Manuscript in Thomas Collection empty Mozart transcription by Mary Van Deusen, Corrections by Mary Jane Corry

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Ianthe the lovely, the joy of her swain,
By Iphis was lov'd and lov'd Iphis again;
She liv'd in the youth, and the youth, in the Fair;
Their pleasure was equal and equal their care.
No delight, no enjoyment, their raptures withdrew,
But the longer they lov'd, still the fonder they grew.

A passion so happy alarm'd all the plain;
Some envy'd the Nymph, but more envy'd the swain:
Some swore t'would be pity their loves to invade,
That the lovers alone for each other were made;
But all, all consented, that none ever knew
A damsel more kind, or a shepherd more true.

Love saw them with pleasure and vow'd to take care
Of the faithful, the tender, the innocent pair;
What either might want, he bid either to move,
But nothing they wanted, but ever to love.
He did all to bless them the urchin could do,
That they stil should be gentle, kindhearted and true.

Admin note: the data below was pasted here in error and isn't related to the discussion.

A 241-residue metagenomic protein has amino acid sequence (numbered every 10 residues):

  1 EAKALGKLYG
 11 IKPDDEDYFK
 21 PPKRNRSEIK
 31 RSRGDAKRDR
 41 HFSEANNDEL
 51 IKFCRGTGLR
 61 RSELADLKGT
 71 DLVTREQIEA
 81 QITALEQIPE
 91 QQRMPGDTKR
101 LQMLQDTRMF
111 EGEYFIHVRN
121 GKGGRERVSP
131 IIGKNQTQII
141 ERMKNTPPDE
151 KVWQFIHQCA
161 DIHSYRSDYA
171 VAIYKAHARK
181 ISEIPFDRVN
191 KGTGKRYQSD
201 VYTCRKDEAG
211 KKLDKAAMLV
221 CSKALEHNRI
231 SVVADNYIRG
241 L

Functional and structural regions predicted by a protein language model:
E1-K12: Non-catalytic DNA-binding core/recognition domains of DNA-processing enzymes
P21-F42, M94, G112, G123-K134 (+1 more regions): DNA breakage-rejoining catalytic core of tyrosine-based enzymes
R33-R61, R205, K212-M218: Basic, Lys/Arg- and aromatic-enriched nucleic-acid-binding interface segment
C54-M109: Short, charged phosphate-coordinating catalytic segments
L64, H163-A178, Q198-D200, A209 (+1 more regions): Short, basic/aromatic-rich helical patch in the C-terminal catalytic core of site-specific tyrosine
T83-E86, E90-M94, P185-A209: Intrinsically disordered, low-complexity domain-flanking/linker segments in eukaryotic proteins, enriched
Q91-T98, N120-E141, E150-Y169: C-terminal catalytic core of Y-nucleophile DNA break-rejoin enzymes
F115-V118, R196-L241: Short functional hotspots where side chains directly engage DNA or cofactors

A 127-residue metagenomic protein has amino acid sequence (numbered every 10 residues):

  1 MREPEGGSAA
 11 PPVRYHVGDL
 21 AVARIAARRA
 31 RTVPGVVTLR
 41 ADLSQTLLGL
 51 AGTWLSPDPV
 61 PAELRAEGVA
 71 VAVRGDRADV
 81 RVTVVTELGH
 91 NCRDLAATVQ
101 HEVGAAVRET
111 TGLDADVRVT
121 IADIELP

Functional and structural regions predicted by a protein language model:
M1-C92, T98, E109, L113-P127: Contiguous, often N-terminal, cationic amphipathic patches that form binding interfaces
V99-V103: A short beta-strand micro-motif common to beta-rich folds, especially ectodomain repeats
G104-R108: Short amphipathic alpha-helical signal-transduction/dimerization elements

Appears in A Collection of Eighteenth Century Single Sheet Songs. Vol 4, Folger Shakespeare Library, Washington DC;
Calliope, or the Musical Miscellany, 1788.

The happy pair, a new song, sung by Mr. Abell. [London]. [1701?] 1 sheet; 1/80. British Library C.121.g.9(125) Anonymous. By John Glanvill. "Ianthe the lovely, the joy of her swain,". REFERENCE: ESTCT1567 2. London, [1706?] 1 sheet; 1/20. British Library Rox.III(502) Anonymous. By John Glanvill. "Ianthe the lovely, the joy of her swain,". Harvard University Law Library v.1758(Oct.)-1761(Mar.) Anonymous. By John Glanvill. Verse - "Ianthe the lovely, the joy of our swain,". Anonymous. By John Glanvill. "Ianthe the lovely, the joy of our swain". Foxon p.307. REFERENCE: ESTCT35990. University of Birmingham, England.


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